Currently reading: Exclusive Q&A: How Morgan reinvented the 3 Wheeler
Jonathan Wells tells us how Morgan has adapted one of its oldest designs for 2022

The new Super 3 is one of Morgan's most important new models in recent years, ushering in a totally new design language, unprecedented levels of personalisation and – potentially – significantly enhanced global sales potential. 

Among the most significant modifications are the switch from a front-mounted V-twin motor to an inboard Ford triple and the adoption of modern-spec interior technology, changes that will help the Super 3 to appeal to both new buyers and traditionalists. 

We caught up with Morgan's head of design Jonathan Wells to find out how the fan-favourite three-wheeler made it from sketchpad to showroom:

How did you decide on the size of the Super 3?

"Beyond the fact that we knew we wanted it to be as small and agile as possible, it was down to the size of the engine — which needed to be carried inside the body — and to the fact that we wanted to be able to carry big people. Once we’d decided the engine and the cabin package, we had the size."

This car has had much more testing and development than previous Morgans, right?

"Well, more than previous Morgan 3 wheelers. Our new “Plus” cars were also very rigorously tested. Even the Super 3s in your photographs are more than a year old. We’ve spent all that time chasing details, making things better."

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Did you make any special effort to make Super 3 look like other Morgan 3 wheelers?

"No, though we did use some underlying principles that make a Morgans, such as the design of the rear body and the horseshoe-shaped nose cowl that’s similar in radius to the four-wheel models. But even that cowl has extra functionality on the Super 3: it has nostrils that feed air into the induction system.

We’re proud of its mechanical honesty, but we think it progresses our design language from the biplane era into the jet age of the 1950s and 1960s. That works with the “Super” name, too."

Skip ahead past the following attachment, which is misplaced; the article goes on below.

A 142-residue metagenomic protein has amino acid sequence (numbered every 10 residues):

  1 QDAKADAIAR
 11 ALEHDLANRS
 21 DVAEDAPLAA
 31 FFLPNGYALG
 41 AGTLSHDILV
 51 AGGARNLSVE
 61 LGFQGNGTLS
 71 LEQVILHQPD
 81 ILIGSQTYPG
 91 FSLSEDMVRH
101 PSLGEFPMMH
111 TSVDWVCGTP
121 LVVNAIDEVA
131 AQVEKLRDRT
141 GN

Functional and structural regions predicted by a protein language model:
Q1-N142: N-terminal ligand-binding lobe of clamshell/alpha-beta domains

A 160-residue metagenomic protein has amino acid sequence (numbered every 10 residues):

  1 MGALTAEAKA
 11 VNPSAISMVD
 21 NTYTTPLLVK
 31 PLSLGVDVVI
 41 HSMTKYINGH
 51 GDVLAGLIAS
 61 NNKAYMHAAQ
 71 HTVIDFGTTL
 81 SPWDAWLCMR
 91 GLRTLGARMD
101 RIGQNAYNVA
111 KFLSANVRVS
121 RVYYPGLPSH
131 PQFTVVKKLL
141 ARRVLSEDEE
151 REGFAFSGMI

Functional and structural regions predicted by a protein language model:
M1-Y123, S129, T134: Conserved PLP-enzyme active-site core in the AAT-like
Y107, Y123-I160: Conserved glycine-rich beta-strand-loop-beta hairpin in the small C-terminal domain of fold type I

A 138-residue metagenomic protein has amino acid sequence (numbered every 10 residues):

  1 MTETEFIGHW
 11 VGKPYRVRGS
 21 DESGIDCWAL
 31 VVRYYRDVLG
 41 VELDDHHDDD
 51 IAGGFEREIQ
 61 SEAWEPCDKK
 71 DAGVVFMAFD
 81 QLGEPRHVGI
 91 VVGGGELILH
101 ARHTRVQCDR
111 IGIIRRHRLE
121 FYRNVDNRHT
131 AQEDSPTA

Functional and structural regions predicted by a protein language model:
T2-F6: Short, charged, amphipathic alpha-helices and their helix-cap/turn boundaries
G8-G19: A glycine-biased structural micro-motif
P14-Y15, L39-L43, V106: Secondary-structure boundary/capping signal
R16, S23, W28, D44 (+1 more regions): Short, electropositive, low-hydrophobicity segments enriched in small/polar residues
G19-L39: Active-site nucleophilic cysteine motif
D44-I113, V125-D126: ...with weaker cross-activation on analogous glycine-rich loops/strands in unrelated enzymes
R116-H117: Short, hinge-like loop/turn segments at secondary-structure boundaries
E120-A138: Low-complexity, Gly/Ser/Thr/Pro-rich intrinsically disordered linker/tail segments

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Will you have a special production line for Super 3?

"No, we’ve designed a process where the cars won’t need to move. There’ll be three rows of five bays in a factory space we call the Aero Shop. We’ll probably have to find another name for it now…"

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You’ve been busy designing lots of extra optional equipment for Super 3, right?

"We have, but so have a selection of suppliers we like, such as the clothing and luggage manufacturer Malle London. We love their stuff, and we’re looking forward to offering it with the car. Well have over 200 line items — everything from luggage and clothing to graphics, racks, satnavs, screens, Go-Pro mountings — you name it..."

Is Super 3 the first new model you’ve personally done from the ground up?

"I guess so, but you’ve got to remember that a car like this is the combined work of many people, not any individual. But it’s certainly my first Morgan that began with a single idea. That makes it pretty special."

Steve Cropley

Steve Cropley Autocar
Title: Editor-in-chief

Steve Cropley is the oldest of Autocar’s editorial team, or the most experienced if you want to be polite about it. He joined over 30 years ago, and has driven many cars and interviewed many people in half a century in the business. 

Cropley, who regards himself as the magazine’s “long stop”, has seen many changes since Autocar was a print-only affair, but claims that in such a fast moving environment he has little appetite for looking back. 

He has been surprised and delighted by the generous reception afforded the My Week In Cars podcast he makes with long suffering colleague Matt Prior, and calls it the most enjoyable part of his working week.

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